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TRANSPORT IN DANGER, Issue 15697, 11 January 1915
TRANSPORT IN DANGER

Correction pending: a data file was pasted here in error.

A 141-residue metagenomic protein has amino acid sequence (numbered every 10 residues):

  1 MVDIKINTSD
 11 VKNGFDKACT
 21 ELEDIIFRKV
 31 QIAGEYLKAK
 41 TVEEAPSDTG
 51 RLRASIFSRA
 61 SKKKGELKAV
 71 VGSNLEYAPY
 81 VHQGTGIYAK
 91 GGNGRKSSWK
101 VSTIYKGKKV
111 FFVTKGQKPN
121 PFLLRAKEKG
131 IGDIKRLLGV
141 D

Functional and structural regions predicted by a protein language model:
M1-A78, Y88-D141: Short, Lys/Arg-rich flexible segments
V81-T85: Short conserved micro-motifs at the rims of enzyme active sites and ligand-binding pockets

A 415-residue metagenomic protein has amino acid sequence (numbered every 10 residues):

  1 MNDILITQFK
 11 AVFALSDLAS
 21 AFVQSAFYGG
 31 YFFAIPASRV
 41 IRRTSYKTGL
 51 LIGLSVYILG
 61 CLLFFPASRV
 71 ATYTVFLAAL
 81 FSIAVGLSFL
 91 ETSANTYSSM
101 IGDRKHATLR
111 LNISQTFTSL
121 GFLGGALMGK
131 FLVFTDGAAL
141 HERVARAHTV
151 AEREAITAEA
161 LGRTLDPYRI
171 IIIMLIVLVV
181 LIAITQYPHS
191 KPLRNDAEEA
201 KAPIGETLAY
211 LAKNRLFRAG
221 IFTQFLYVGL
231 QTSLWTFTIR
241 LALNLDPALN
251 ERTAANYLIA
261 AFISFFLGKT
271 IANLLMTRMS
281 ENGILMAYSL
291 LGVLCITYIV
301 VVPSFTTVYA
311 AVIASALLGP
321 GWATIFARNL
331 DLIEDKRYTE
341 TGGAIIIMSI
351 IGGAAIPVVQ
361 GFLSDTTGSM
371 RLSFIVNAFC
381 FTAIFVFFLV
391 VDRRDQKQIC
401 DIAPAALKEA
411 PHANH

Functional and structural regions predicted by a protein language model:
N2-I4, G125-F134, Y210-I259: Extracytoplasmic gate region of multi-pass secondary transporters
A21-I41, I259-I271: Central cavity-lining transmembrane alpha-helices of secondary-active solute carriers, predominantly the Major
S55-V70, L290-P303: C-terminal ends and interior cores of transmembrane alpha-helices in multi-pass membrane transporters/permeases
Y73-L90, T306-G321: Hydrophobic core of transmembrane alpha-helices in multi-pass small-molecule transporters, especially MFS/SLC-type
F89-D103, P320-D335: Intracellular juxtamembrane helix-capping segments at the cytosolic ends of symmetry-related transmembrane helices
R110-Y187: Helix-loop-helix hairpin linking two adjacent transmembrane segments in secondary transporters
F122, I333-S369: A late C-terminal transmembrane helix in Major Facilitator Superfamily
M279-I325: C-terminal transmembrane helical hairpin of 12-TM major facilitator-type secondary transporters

"SAVED BY A .MIRACLE." Tn a letter to some friend- in England a member of the Australian Expeditionary Force writes :—" The most exciting part of the vuvage was when we and mx other hoals that were short of water had gone ahead of the othei*. I had a touch of the measles, and was lying asleep in the hospital. ■ At 5 o'clock in the morning I awoke. There was a crash, and the ship shivered. A huge boat lit up appeared alongside, and I saw men running about her decks. Two white guns were staring up at me. and ray first thought was that we had been captured by the Germans. Then T saw her stem swing round straight for our stern, and I understood that it was a collision. One of our lifeboats was swept "If like matchwood. God only knows what happened to her bows. The bugle sounded the alarm, the, crew rushed up. and lights were flashed everywhere. A nurse ran up on deck. The bugle sounded the advance, and the companies came up in perfect order and put on lifebelt.. Y\ e soon hoisted the signal that no material damage had been done. The retreat sounded, and lights ila-hed across the msi everywhere. The other ship- then formed a -eini-cin.-le around Us The cause o; the colli-.i>mi has ~„(, been officially announced, but neither .ship suffered much. A. cruiser passed lis. and a. few minutes afterwards swept alongside, when the captain megaphoned to" our captain that it was a miracle that neither boat went down." " FOR BRITAIN'S HONOR." "For Britain 1 !* honor."' was the stirring war cry with which one British regiment, whose name has vet to be recorded, was le<] into battle by its colonel. This was apparently on the occasion when the Prussian' Guard met with disaster. The following account is given in the French Press : The Gennan i.ohunn included numerous ca\alry and several infantry rcgimcnUs. 10 batteries' of 77-millimetre guns, and two heavy gnus. The jtllled troops reached the plain of Zonnd.eke before the Germans' guns had taken up positions, and began shelling the enemy. As. the latter gave no answer, the. British general thought he had be-n misinformed, or that the Germans had altered th" direction of their advance, lie scut, n wireless message to Yprcr- ordering aeroplanes la leave Vpros and direct, their seaivhlight.s upon the plain. The searchlight.- revealed the presence, 200 yards south of Zonnebeke. of the German army, which was advancing on the British lines. The euemv had been informed of the Allies' movement, and while the latter expected them from the north, they were preparing to attack by the south, thus imping to i teule confusion in the- ranks of ;ho Allies. One aeroplane directed its .searchlight upon the enemy's advanced (guard, and discovered the Prussian Guard at a distance of hardly a hundred yards from the British line.". The, British general ordered the infantry ;e> make a. ! right-about turn, and the battle began. One rank was shooting lying down, the second kneeling, the. others standing. When one German fell another took lr.s place immediately. The firing continued for seme. time, then the German ranks opened, disclosing mitrailleuses, which, can sod Cm British heavy losses. The situation became critical. the British general ordered a havonet charge. One oo]ni:--.l led hi.s regiment, crying : " For | Britain's honor!" On the right, "si a disj tatieo of 2CO yards, was a railway cin- | baukment. on the left, a vast plain, in front | the road leading to Ypres. There was not I a single tree, no; the slightest cover, j Ilaiid-to-h'iml fighting heean. and went ;on furiously for a considerable time. The ' ground was covcr"d vii'n fiend and S wounded of the Prussian Guard. The Allies were slowly gaining ground, d'he German genera! ordered a retreat, whereupon ihe British infantry charged anew. The Gentian rout was comphte. and the enemy retired on lenders. AT THE POINT O'F 'Hi K BAYONET. Nothing can suppress the nassion of t h<> French soldier for a joke, as the official eoiiimiinirpie lias iufotaned the public, the respective trenchei are ;n some eases not more than 50 vards apart. The " pioupio„s," dolorous by reason of the cold and rain. <\a,st about for smim method of enlivening the hours. A t .-od idea! Why tint, telt the " Bodies." 50 yards .away, of the defeat of the (.rc.wtt Prince's army m Poland'.' So the news v.as serihlded on a piece of paper (wher-i-n a caricature of his Imperial flightless, was added), and heir] on a bavo.net. was waved above the parapet of the trench to attract the attention of the enemy. In a few minutes, the vagelinsr of a bayonet in the opposing trench signified that the " Bodies" were ready to receive the communication. A lustj infantryman, having wrapped it up securely around a. seme, hurled it forth, fid so good was the aim that- it, struck the ground within arm's length of the enemy. A grey-clad arm reached for it. and carried it, out of sight. I mmediately froiu the Gorman trench came hoots ami scrollns ot (Wrisicm. •■ l-„ is Ime." »1-iv>viVc<l the, Frenchmen. "It is a, llt>." shouted back- the Germans. Thi* Ample form of i ontrov<»r.\v developed into an interchange of insults,' coarse on the .«:d? of the Germans, niipinnt. but just, ns rude, on tl.c part of'the French. In the. end both shies became quite au-ry. and the peace v. nidi had hitherto reigned over this socti.-u of tin' interminable haulo line was saiilVeed by the'rattle of a bia.sk fusillade. A -MAD BAY API AX. Maybe the Bavarian • Prince Royal's hatred of England and our Army should not be taken seriously at all, for Rupprecht comes from insane stock. His uncle Lutlwig died a madman, and his uncle, Olho was recently deposed as King of Bavaria for being a madman. Insanity, by the way, was carried into the family of theWittolsbuchers by Queen .Marie, a Prussian Princess, who was an aunt of Frederick William IV. of Prussia, and who died in a strait jacket. There is a tine frenzied touch about bis latest order to his troops : —•' You are lighting agaizist the English with the eyes of the world upon you. The point is now not to retrsat in this fight with our hated enemy, but at last to break his arrogance. fie will soon be paralysed. A number of officers and men havo already surrendered voluntarily. A great decisive battle is sti'l imminent ; therefore you must endure, to the last. The enemy must be beaten. You must not loosen your grip on him. We must win, we will win, we are winning."